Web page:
A shortage of skilled workers remains one of the most commonly voiced concerns of business professionals in Panama. The World Economic Forum’s (WEF) “Competitiveness Report 2014-15” lists an inadequately educated workforce as the second-most problematic factor in doing business in the country. With the skills shortage having an impact on the labour market, authorities are looking at ways to align education with labour market demands.
Though the trend affects a number of Latin American economies, Panama’s status is especially concerning. A survey by ManpowerGroup entitled “Talent Shortage 2014”, covering some 40,000 companies in 42 countries across the Americas in early 2014, revealed that Panama is the third-most difficult country in the Americas in which to find skilled labour. Brazil and Argentina, in that order, took the top spots. In Panama the shortage affects multiple sectors, but is particularly acute in logistics, construction, tourism and agriculture, according to Panama’s National Competitiveness Centre.
At the top of the shortage pyramid are technicians. Alberto Alesi, regional director for Central America and Dominican Republic at ManpowerGroup, told OBG, “There is still a cultural stigma attached to technical professions. Most students want to follow careers in law, engineering and business, while companies are increasingly looking for technically skilled workers.” Along with technicians, office, accounting and finances staff; sales representatives; manual labour; drivers and engineers, IT and purchasing personnel made up the most difficult positions to fill.
According to the survey, the most important reasons leading to the shortage of skilled labour were the lack of available candidates (34%), of technical skills (hard skills, 25%), of workplace experience (soft skills, 21%), of work experience in general (16%) and of industry-specific education (10%). At below 5% in 2014, unemployment in Panama is relatively low. More than 50% of the pool of unemployed workers is between 18 and 30 years old. A second survey by ManpowerGroup, entitled “Achieving Commitment at Work”, revealed that the most common reason for rejecting an applicant in this demographic was a lack of experience (46%). Alesi said that the absence of emphasis on internships during university is affecting graduates’ employability. “Students only have internships when they are practically finished with their studies,” he told OBG. “The small number of internships that are available often fail to develop the student’s soft skills and prepare him/her for the labour market.” Only 27% of the companies surveyed offered some kind of internship.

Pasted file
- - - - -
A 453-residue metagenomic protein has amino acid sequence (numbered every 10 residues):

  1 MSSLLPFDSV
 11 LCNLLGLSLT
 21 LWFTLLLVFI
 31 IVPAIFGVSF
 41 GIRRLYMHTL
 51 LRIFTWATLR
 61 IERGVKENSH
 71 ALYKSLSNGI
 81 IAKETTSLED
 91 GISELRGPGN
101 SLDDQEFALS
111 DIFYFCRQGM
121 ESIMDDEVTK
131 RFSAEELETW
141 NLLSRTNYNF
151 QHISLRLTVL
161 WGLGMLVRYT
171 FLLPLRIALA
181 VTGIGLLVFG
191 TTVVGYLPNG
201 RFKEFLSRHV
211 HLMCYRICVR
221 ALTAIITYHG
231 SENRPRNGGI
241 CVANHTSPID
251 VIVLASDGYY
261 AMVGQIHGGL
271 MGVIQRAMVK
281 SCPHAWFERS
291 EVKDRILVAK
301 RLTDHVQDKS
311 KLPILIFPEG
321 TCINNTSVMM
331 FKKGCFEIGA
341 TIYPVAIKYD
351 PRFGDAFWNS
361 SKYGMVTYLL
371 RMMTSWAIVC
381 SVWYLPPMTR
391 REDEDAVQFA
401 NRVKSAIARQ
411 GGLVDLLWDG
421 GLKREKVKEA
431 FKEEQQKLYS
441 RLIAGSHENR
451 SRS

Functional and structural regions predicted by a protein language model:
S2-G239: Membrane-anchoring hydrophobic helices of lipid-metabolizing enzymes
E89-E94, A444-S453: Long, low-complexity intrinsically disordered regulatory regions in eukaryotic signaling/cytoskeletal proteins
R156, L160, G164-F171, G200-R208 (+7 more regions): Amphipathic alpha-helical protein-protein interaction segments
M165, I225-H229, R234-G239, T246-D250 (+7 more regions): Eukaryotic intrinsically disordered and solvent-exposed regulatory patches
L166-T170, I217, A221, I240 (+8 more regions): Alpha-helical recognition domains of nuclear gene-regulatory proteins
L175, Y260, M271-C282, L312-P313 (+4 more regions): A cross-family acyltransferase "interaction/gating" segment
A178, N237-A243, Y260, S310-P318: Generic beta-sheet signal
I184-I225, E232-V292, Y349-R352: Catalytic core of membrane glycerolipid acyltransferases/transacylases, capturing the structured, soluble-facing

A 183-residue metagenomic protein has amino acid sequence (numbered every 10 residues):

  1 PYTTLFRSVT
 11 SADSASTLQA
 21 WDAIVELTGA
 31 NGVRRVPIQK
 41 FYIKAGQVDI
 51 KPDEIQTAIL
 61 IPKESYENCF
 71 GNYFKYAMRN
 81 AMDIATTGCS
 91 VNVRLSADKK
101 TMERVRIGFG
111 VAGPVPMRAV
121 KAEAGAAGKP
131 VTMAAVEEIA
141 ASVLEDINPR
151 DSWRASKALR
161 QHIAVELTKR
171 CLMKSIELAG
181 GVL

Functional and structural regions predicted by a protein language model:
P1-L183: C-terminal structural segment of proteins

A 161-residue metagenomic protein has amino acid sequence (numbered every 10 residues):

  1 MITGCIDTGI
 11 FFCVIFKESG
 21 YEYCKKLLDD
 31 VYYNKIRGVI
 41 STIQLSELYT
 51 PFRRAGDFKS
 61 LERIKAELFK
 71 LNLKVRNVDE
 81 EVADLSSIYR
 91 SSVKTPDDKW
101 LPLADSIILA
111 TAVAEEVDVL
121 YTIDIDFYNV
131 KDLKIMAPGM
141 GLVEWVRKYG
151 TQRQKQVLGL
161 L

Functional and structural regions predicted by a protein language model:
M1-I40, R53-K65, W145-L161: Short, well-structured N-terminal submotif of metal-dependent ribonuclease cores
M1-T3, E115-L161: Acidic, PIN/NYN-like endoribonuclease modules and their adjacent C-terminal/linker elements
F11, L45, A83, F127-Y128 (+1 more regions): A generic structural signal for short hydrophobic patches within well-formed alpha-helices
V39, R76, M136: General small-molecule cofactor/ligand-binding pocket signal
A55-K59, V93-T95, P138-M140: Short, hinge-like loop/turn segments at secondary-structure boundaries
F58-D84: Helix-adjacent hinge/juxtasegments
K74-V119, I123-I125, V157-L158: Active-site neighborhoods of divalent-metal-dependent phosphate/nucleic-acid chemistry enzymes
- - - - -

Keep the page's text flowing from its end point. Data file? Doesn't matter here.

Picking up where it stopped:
The shortage has resulted in a series of distortions to the labour market, including upward pressure on salaries and frequent job rotation, which has had a negative effect on productivity. Companies operating in Panama also face barriers when importing talent. There is a cap on the number of foreigners occupying executive-level positions of 10-15% of a company’s structure and importing talent remains a polarising issue in the country.
Technical Training Centres
Addressing the lack of skilled labour has been a concern of the Panamanian government in recent years. It has sought to establish a network of seven new technical training centres at the post-secondary level designed to cater to the country’s labour market needs. According to the Ministry of Education, the centres will each represent an investment of $8m and are slated for Bocas del Toro, Chiriquí, Veraguas, Panamá, Colón and Darién. Soon after taking office in July 2014, the Varela administration established a high commission to develop long-term strategies to meet labour market demands for technical and professional occupations. In February 2015 the government oversaw the tender for the design and construction of the first Bilingual Technical Institute, which is to be located in the Tocumen area. The institute will have a capacity for some 10,000 students.
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